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For motion sickness when traveling, I suggest taking a small amount of ginger, about size of a small pea. I do this when I go shopping after a meal. If we go out to eat, I take some before we go, because I can get motion sickness in the car going back home.
By Kathleen from Dothan, AL
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I'm going to Wales by car in a few weeks and it takes 4 hours. During long journeys I feel sick and really irritated. Is there anything to stop this. ie, certain food or drink or something?
By Danielle from London
There is over the counter pills for that. It would be either dramamine, or if you can't find it, Benadryl is basically the same thing.
This sounds weird to me, but I have been told that it works. Supposedly, if you read or concentrate on things inside the car as opposed to things outside, even though your body is moving, your mind believes that you are standing still, so you get car sick. The cure is supposed to be not to read, etc. in the car, but to look out the window at the scenery often so that your mind will know that you are in motion. I know, sounds crazy, but worth a try.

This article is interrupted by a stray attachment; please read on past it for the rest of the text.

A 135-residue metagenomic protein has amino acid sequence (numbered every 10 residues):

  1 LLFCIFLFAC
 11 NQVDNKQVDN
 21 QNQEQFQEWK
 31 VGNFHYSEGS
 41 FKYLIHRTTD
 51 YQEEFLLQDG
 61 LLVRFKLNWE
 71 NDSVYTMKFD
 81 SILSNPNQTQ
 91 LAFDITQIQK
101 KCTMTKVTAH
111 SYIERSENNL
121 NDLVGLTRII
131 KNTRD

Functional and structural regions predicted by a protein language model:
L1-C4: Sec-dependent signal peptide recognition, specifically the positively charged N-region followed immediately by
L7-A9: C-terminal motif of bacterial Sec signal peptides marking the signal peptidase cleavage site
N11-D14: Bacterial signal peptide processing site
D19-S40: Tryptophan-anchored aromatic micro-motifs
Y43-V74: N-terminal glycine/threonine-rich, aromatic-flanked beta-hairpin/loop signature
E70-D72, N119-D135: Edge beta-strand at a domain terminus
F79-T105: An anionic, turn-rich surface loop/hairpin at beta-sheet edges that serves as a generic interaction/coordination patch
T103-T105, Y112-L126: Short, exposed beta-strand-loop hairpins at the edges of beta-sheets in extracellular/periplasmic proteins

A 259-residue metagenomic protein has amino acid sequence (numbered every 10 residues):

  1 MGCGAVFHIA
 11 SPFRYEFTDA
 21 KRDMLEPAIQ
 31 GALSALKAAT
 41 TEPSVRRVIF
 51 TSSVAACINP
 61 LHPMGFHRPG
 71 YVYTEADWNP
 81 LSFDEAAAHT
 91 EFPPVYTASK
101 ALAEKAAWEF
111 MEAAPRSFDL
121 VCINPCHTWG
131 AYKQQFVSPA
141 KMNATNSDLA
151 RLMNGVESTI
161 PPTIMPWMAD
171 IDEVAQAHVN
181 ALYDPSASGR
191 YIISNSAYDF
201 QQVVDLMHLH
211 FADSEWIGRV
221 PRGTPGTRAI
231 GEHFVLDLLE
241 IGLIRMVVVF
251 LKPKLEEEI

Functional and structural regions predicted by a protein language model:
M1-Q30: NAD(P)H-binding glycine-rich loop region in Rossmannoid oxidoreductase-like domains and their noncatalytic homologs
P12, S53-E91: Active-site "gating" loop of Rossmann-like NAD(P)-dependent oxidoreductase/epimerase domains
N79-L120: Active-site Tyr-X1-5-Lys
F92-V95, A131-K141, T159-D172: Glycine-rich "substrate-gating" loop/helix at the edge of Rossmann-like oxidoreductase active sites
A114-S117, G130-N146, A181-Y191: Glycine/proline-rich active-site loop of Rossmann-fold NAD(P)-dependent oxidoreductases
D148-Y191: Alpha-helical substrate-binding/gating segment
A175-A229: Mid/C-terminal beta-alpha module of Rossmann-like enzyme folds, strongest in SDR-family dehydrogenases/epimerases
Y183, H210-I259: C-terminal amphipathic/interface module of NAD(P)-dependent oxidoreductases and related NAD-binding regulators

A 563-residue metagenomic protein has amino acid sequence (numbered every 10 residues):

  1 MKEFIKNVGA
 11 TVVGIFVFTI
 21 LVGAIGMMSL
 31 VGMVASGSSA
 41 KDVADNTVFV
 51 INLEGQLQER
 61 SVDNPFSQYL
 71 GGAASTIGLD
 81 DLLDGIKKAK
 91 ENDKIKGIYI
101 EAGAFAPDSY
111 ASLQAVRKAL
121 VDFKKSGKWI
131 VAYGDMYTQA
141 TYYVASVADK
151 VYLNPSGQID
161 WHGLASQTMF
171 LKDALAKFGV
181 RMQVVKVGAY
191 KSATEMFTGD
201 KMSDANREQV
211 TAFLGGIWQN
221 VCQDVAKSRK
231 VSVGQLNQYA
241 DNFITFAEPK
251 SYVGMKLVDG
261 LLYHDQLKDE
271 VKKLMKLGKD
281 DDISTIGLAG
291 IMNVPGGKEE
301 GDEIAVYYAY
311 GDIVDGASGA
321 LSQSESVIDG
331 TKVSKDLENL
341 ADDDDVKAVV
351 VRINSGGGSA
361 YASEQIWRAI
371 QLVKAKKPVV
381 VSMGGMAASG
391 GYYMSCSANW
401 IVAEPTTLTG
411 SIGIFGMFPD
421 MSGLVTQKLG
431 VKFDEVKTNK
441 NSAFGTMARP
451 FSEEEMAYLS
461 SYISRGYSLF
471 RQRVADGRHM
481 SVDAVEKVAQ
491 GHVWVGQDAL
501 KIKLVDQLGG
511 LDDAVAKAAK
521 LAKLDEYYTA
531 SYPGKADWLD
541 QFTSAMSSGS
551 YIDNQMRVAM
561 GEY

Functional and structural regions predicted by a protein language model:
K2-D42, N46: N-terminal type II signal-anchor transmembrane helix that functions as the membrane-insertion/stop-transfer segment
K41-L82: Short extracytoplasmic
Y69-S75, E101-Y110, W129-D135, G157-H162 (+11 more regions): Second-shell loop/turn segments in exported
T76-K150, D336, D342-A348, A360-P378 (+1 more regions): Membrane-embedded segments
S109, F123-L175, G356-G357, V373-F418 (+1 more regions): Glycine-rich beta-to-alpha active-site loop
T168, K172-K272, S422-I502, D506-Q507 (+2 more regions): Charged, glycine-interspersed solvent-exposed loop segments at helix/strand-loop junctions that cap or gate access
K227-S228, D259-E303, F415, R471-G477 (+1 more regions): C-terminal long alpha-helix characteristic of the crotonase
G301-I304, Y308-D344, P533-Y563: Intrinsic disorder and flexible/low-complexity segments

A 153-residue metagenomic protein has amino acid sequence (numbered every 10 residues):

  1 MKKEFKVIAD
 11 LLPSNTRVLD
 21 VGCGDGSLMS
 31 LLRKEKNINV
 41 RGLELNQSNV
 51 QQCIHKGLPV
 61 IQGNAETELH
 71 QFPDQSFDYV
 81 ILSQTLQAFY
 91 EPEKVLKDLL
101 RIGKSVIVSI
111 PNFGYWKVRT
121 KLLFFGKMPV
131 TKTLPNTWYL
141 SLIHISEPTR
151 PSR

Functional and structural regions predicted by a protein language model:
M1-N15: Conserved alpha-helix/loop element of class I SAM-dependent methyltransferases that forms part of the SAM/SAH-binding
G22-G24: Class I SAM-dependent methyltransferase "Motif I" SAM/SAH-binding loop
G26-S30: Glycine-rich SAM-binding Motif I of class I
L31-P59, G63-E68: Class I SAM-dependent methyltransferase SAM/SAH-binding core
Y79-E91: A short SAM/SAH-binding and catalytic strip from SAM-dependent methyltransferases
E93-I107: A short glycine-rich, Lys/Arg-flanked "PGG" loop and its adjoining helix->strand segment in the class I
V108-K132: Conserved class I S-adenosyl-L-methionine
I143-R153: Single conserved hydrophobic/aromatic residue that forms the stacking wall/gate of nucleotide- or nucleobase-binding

Ginger (the spice) works. About 1/4 to 1/2 teaspoon at a time.
Always make sure you eat and drink before a car trip. Strangely enough, an empty stomach contributes to the nausea.
Definitely looking out the car window at least now and again! It has to do with vision. When I was a little girl I got car sick every single time we went on any journey longer than about a half hour until I was able to sit tall enough to look out the window!
Eat lightly or lighter foods before traveling (toast, fresh fruit, soup). Heavy foods such as eggs will just sit in the stomach and cause vomiting. Sit in the front seat of the vehicle, you will be less likely to get car sickness than if you are traveling in the back seat; you will be less likely to get it if you are driving. Try to stay out of the sun, it seems to intensify the symptoms. Studies have shown that ginger relieves nausea as well as, if not better than, the prescription meds. I buy crystallized (candied) ginger and eat some continually before and during the trip.
Some travel sickness pills are quite strong. I don't travel well in a bus or in the back seat of a car and find that Joyrides (for children) are good, with no nasty side effects.
Here in Canada the product to use is Gravol. Ask your druggist for a recommendation.